Lissau, Dungee grow familiar with lead roles St. Joe wrestlers tune up for National Preps event

February 27, 1996|By Lem Satterfield | Lem Satterfield,SUN STAFF

In the past, Mount St. Joseph wrestlers Jake Lissau and Tyran Dungee were mere understudies to such stars as All-Metros Shane McCarthy, Paul Scott, David Inkman, Kevin Neville and Danny DeVivo.

But each of them is a team captain this season, gaining an opportunity to show their senior leadership. And for the next week, they'll be gearing up for next weekend's National Preps Tournament at Lehigh University, where Dungee was fourth last year.

"The guys who were here before, they were stars you looked up to," said Dungee, ranked No. 1 at 160 with a 34-2 record (22 pins, six technical falls). "Being a captain, there's a lot of pressure, but it's also an honor to lead a team with this kind of tradition."

Dungee's shining moments this year came in winning his second straight crowns in both the Maryland Interscholastic Athletic Association and private schools state tournaments. Dungee, also a Maryland Scholastic Association champ as a sophomore, dominated opponents to earn the Outstanding Wrestler award at the MIAAs, and was the only Gaels wrestler to be crowned champ at the states.

Lissau is also a two-time MIAA champ. And while he's finished only second in each of the last two state tournaments, Lissau this year accomplished something only two Gaels had: a title in the 8-year-old Power Ade Christmas Tournament at Trinity High in Pittsburgh. Scott Shaw (1990) and Chad Votta (1992) were the Gaels' only previous winners.

"That was pretty special, the biggest tournament I've ever won," said Lissau, whose highest finishes in junior leagues were third and fifth at states.

Ranked No. 6 at 135, Lissau has the team's best record (30-1, 21 pins). And like Dungee, he has won the Annapolis and Maryland Catholic Invitational at Curley earlier this year.

But what's even more impressive is Lissau's dedication: Despite a 1 1/2 -hour daily commute to school from Queen Anne's County, he's missed just one practice in four years, "And that's because his car broke down. Otherwise, he's been there through injuries, illness, whatever," Mount St. Joseph coach Paul Triplett said.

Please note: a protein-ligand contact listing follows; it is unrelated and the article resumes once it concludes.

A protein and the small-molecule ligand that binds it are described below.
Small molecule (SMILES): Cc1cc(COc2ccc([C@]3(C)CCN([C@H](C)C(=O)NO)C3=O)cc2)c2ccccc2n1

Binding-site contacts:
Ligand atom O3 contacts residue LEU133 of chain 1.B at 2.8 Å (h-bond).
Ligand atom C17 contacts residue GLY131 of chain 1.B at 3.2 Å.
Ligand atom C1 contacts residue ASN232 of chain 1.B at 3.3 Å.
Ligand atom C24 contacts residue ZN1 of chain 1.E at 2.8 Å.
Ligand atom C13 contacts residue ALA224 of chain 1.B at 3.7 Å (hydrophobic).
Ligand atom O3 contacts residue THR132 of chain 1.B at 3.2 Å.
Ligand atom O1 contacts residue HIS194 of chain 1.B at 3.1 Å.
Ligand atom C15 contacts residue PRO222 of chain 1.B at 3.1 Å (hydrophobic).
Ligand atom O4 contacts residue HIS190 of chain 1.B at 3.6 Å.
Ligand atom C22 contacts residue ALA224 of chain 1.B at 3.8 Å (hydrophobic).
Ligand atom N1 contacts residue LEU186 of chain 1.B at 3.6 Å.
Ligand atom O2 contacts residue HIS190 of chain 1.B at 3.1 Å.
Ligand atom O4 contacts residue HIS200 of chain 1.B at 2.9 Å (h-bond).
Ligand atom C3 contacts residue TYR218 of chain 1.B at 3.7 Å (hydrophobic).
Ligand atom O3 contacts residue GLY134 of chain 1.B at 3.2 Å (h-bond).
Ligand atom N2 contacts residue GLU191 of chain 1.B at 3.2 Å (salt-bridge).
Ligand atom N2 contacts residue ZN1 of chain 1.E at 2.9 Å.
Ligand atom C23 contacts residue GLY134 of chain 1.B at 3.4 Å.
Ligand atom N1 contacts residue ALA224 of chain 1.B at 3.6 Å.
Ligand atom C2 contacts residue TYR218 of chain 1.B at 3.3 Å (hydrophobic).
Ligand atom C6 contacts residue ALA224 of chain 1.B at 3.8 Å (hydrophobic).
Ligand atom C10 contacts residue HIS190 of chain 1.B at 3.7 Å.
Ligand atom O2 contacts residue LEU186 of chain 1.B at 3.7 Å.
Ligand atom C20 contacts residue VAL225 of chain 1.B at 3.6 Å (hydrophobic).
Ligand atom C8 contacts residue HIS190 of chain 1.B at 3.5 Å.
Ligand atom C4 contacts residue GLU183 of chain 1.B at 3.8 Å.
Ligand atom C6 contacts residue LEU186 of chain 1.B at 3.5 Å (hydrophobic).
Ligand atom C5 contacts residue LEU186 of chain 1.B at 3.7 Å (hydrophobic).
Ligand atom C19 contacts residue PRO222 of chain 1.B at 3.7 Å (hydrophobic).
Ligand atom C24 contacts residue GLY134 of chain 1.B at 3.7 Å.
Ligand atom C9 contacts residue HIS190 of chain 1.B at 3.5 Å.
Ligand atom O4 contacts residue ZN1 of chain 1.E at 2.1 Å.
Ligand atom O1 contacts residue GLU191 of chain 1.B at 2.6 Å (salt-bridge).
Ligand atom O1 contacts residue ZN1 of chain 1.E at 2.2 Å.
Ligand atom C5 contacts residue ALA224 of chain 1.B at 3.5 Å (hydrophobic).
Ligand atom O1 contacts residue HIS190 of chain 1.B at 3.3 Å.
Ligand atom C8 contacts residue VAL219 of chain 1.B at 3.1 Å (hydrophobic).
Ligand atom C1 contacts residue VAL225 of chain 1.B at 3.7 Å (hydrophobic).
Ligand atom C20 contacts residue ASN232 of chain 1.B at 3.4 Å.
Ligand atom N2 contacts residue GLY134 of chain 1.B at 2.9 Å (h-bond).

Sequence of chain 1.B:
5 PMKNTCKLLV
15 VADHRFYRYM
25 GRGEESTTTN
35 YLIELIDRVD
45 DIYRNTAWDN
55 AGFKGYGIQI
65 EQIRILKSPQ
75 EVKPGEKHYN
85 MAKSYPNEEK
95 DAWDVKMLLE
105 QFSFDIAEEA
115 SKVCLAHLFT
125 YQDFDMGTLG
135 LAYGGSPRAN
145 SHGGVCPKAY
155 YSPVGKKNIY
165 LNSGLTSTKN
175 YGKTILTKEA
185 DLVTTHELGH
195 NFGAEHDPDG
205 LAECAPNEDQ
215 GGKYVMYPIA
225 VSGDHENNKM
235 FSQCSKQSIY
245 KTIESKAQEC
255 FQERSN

For Lissau, a 3.5 grade point student last quarter, the long ride means waking up "around 5:45, getting home no earlier than 7:30."

"Queen Anne's High is close, but St. Joe was best for wrestling, academics and recognition," said Lissau, who is considering Roger Williams, Drexel, Gettysburg and Western Maryland.

Dungee has developed into a more offensive-minded wrestler through past workouts with DeVivo and Neville. "Tyran used to be a counter wrestler, but DeVivo and Neville would really pound on him," Triplett said. "But Neville [now at Roger Williams College in Rhode Island] came back last year, and Tyran held his own."

Along with his two wins over DeMatha's National Prep champ Robert Alexander, now the state's No. 1-ranked 152-pounder, Dungee considers among his biggest wins a 12-1 shellacking of Bullis' Benny Ferro, who was 26-1 and ranked No. 1 in the state. Dungee was 28-4 and ranked No. 4.

Dungee credits his mother, Alma Williams, for encouraging him to wrestle in Owings Mills rec program at age 5.

"My mom's only missed one high school match, and that's because she wasn't well," said Dungee, junior league state champ in eighth grade. "I'm looking strongly at VMI. To graduate from there would set me up for life. And it would be a great gift to my mom."

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